[r-t] What IS a rotation of a method?

Don Morrison dfm at ringing.org
Thu Oct 16 18:41:08 UTC 2014

I don't think I've ever actually seen an explicit definition of what
we mean by "rotation" of a method. Is it something like the following
(which would certainly need to be tidied up), or something else?

- It applies only to method candidatess the rows of which are
generated by an explicit sequence of place notation, broken into 1 or
more divisions (plain leads) that are all generated by exactly the
same sequence. Rotation is undefined for things like Dixonoids and
most other rule based methods. (While reversals get tricky with jump
changes, I think jump changes don't make things any more complicated
for rotations.) What it may or may not mean for cylindrical and
related constructs I don't even want to begin thinking about!

- Two such method candidates are rotations of one another if that
sequence of place notations for one is the same as for the other,
albeit typically starting with a different change and wrapping back to
include the stuff elided before the starting point.

Is that right?

A method candidate is a trivial rotation of itself, right?

If a method candidate has lead length (that is, the length of the
sequence of place notation) N, there are at most N distinct
rotations, including the trivial one, possible for it, though
there may in practice be fewer. Right?

If a division of a method candidate is not the shortest repeating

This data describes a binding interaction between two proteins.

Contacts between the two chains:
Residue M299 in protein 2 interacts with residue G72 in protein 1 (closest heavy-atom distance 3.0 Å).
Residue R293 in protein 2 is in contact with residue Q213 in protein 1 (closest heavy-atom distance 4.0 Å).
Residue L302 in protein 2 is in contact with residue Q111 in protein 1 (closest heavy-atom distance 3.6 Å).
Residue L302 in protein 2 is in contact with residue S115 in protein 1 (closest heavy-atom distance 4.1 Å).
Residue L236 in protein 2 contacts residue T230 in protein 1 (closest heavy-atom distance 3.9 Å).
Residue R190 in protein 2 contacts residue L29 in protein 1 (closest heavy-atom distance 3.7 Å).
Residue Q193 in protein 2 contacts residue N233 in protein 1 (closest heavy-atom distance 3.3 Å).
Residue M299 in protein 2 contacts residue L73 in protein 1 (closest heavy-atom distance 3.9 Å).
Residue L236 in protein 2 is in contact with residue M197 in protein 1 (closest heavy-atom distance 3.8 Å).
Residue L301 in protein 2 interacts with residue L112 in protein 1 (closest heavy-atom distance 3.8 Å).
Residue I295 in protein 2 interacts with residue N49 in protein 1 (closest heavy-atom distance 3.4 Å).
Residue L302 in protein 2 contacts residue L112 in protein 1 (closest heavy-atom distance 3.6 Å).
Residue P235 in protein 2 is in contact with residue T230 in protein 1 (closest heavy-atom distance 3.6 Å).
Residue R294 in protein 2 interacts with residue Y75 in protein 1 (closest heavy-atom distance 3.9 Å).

subunit, rotating the corresponding method candidate based on just
that shortest subunit M ticks is equivlent to rotating the bigger
method candidate M ticks, right?

Including the null change does not complicate things in any way, right?

"Is a rotation of" is an equivalence relation, right?

Rotation potentially mucks up symmetries, or rather moves them
about in potentially disappointing ways.

If a method candidate has exactly N hunt bells, any rotation also has exactly
N hunt bells, though they will typically be different specific bells. Right?

More generally, the set of cycles of hunt (cycle length 1) and working
(cycle length > 1) bells is invariant under rotation, though which
specific bells are in which cycles changes. Right?

If using the current CCCBR taxonomy of methods, if a method candidate
is a method, its classification cannot change under rotation, right?

Note that if one (a) allows methods with one lead coures, and (b)
disallows more than N consecutive blows in a place for some N, then
rotation *can* sometimes make an "illegal" method into a "legal" one,
and vice-versa.

Are there any subtlties that I'm missing?

Don Morrison <dfm at ringing.org>
"The problem with being consistent is that there are lots of ways to
be consistent, and they're all inconsistent with each other."
  -- Larry Wall, the Perl 6 mailing list

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